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Last year I was accused of writing a "Christmas letter" instead of a column around this time of year, so this year I figured I would just go ahead and write a New Year’s column – no resolutions, just some looking back and forward: "Year's end is neither an end nor a beginning but a going on, with all the wisdom that experience can instill in us." --Hal Borland

Work/Life balance re-emerged as a big issue in 2012 with the publication of Anne-Marie Slaughter’s Atlantic Article on the fallacy of "Having It All." I think this is all part of a bigger issue that goes beyond work/life balance; it’s really about the culture of work in the U.S. and how we are expected to handle stress and basic personal and family issues. I think there’s a general tendency, particularly for women, to put on a happy face, and not impose our issues (e.g., grief, health issues, and family problems) on others. There’s nothing wrong with this, and for some people it’s an important coping mechanism. For others, like me, I tend to wear my heart on my sleeve (hence this column). Universities can and should do more to help faculty and staff manage these issues – often faculty members are unaware of resources that can help them in difficult times. The specter of suicide by faculty members on several college campuses in the past year, including Texas A&M University, makes these issues even more important.

Our work culture goes well beyond academia. As someone who spends a great deal of time studying and traveling in Europe, I admire the fact that they have more of an attitude of "working to live" rather than the American model of "living to work." The typical American is lucky to get two weeks of vacation and a few holidays per year, while Europeans tend to take at least 5 weeks of vacation and many more holidays. They don't have to work so hard to pay for their children's college education since it is often free or very heavily subsidized. How can families manage if we expect so much sacrifice? I hope that the discussion around these issues will continue, and that policy makers and employers will do more to help working families. If I were to have a resolution for the New Year, it would be to spend less time working in the evening, and more time with my husband – but then he’s got his laptop out, too.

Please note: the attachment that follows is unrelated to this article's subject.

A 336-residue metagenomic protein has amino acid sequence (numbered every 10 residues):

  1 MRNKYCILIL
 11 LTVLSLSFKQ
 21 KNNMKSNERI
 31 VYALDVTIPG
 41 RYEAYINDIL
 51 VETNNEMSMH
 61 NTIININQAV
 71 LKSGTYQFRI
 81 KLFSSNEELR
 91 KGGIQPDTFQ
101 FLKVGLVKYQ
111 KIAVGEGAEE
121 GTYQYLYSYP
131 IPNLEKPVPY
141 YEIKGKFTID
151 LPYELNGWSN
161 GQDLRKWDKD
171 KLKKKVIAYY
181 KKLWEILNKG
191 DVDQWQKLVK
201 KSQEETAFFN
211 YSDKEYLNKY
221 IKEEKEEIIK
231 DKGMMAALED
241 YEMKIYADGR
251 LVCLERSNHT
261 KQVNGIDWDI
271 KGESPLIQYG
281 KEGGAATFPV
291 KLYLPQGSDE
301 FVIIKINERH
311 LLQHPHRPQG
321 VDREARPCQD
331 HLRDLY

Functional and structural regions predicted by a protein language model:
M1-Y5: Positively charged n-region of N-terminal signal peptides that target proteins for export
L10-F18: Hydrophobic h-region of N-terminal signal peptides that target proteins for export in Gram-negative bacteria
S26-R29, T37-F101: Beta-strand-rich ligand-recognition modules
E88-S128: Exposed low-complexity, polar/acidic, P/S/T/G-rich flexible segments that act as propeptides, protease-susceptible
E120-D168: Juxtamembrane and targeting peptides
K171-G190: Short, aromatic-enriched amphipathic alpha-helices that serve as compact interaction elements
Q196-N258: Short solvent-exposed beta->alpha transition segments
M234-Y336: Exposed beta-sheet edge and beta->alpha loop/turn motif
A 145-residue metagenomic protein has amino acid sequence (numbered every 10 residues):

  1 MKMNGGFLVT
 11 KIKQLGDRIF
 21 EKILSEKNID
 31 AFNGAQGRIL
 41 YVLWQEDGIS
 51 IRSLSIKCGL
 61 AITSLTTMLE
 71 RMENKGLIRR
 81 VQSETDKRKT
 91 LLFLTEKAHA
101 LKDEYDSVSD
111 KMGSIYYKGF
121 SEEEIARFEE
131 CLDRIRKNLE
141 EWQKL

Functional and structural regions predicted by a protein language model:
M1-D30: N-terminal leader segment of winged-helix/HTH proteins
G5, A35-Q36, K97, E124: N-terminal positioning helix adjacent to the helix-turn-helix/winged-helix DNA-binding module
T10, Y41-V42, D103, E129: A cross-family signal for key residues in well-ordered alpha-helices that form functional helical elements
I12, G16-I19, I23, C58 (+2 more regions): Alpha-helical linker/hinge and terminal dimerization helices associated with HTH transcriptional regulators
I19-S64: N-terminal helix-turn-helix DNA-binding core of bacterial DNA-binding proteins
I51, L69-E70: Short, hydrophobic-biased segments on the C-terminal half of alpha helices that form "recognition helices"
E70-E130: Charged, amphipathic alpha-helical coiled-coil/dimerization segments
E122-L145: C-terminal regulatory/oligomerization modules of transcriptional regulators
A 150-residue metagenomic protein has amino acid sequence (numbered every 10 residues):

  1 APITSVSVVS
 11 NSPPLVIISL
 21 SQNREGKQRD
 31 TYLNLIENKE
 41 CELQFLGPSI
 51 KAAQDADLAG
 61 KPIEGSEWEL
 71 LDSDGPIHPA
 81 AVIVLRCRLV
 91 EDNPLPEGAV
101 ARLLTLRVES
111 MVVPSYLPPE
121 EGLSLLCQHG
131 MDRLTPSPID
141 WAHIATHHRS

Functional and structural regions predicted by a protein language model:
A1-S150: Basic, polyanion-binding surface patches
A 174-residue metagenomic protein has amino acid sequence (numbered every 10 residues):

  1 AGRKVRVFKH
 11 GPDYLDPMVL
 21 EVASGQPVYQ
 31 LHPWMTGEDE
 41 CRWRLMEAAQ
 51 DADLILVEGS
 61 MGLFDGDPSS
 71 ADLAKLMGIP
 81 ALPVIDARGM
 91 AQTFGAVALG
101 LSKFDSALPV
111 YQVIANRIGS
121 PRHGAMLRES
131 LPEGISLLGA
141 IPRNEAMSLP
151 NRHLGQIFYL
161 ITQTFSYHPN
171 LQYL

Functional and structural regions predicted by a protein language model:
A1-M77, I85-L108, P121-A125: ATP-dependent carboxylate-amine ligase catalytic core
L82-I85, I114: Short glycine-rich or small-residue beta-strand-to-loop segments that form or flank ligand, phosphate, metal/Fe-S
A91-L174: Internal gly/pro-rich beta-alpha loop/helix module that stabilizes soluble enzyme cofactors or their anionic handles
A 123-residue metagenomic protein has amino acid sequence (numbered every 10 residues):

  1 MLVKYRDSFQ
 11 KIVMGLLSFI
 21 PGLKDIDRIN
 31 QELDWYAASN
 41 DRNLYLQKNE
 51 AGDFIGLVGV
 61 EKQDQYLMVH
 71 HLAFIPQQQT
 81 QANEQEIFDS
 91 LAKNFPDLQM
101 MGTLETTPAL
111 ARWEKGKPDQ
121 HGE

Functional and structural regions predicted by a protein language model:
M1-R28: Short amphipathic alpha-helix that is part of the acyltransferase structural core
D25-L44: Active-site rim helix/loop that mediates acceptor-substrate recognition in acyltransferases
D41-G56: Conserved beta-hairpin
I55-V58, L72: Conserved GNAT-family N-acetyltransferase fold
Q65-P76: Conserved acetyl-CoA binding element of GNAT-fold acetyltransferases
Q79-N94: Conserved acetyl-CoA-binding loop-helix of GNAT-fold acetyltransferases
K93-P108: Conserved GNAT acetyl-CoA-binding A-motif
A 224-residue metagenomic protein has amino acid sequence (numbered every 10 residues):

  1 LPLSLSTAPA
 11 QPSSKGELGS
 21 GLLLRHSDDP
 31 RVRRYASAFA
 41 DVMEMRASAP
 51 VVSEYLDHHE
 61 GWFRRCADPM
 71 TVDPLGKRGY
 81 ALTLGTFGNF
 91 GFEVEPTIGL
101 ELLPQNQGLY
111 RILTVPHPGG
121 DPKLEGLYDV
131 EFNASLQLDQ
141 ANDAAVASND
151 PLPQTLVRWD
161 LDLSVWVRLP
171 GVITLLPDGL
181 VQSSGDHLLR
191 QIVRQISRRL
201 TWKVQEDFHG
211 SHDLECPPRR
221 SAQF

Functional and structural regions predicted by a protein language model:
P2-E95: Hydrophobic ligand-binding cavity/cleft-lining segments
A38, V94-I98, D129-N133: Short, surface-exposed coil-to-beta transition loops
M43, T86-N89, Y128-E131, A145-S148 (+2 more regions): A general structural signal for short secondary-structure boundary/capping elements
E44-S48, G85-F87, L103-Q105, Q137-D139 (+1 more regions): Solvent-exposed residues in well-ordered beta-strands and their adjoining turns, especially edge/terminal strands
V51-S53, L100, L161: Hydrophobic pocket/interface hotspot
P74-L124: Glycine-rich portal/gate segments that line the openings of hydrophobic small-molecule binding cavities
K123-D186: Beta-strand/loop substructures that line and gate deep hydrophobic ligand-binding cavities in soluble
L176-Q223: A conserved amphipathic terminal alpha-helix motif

The recent and much-maligned article in Forbes magazine that called being a professor the "least stressful job" came out in 2013 but I’ll still include it here – the absurdity of the article played out in the Twittersphere and I made a scathing comment or two myself (if you’d like to follow along, I’m @TerriGivens). IHE’s Scott Jaschik had a good review of the article and the furor it caused -- the comments are definitely worth looking at as well. Academe is very stressful, particularly for women for a variety of reasons, not the least of which is the difficulties that come from never really being off the clock. Of course we choose this profession for many good reasons, and the flexibility that comes with it is often a bonus. But I can’t remember the last time I took a "vacation" without my laptop, or at a minimum my smartphone. We all make choices, and being a professor is a pretty awesome job, but it is far from stress-free.

Of course academic institutions are under all kinds of stress these days. Budget cuts, political pressures, dealing with a new world of online courses, all of these things cause administrators to lose sleep. It’s not looking like there will be any let-up in the coming year. My university is still absorbing budget cuts that began several years ago. Graduate students are still having difficulty finding academic jobs. As I was reviewing this year’s crop of graduate school applicants, I was more harsh than usual in my assessments of their suitability for a position in our department. Given the current circumstances, we need to limit admissions at a time when continuing students are often struggling to find funding.

I am continually writing letters of recommendation as my graduate students try to find funding to do their dissertation research abroad, given that they all work on comparative European politics. It is difficult to determine what the job market will look like in 5-10 years, but I can’t help but be pessimistic. Even as more students want to attend college, the budgets of many public universities will continue to shrink for the foreseeable future. Even with higher revenues in Texas this year, it’s not clear that any of that money will be re-invested in education, and higher education is likely to be last in line when there are other more urgent needs.

But I would not want to end my column on a pessimistic note. Even as class sizes increase, there is much going on in politics and the world that is generating enthusiasm in my classes. Working with students always gives me hope for the future. The bottom line is that I enjoy being a researcher and teacher, and although the future is uncertain I still appreciate the many opportunities I have in my life.


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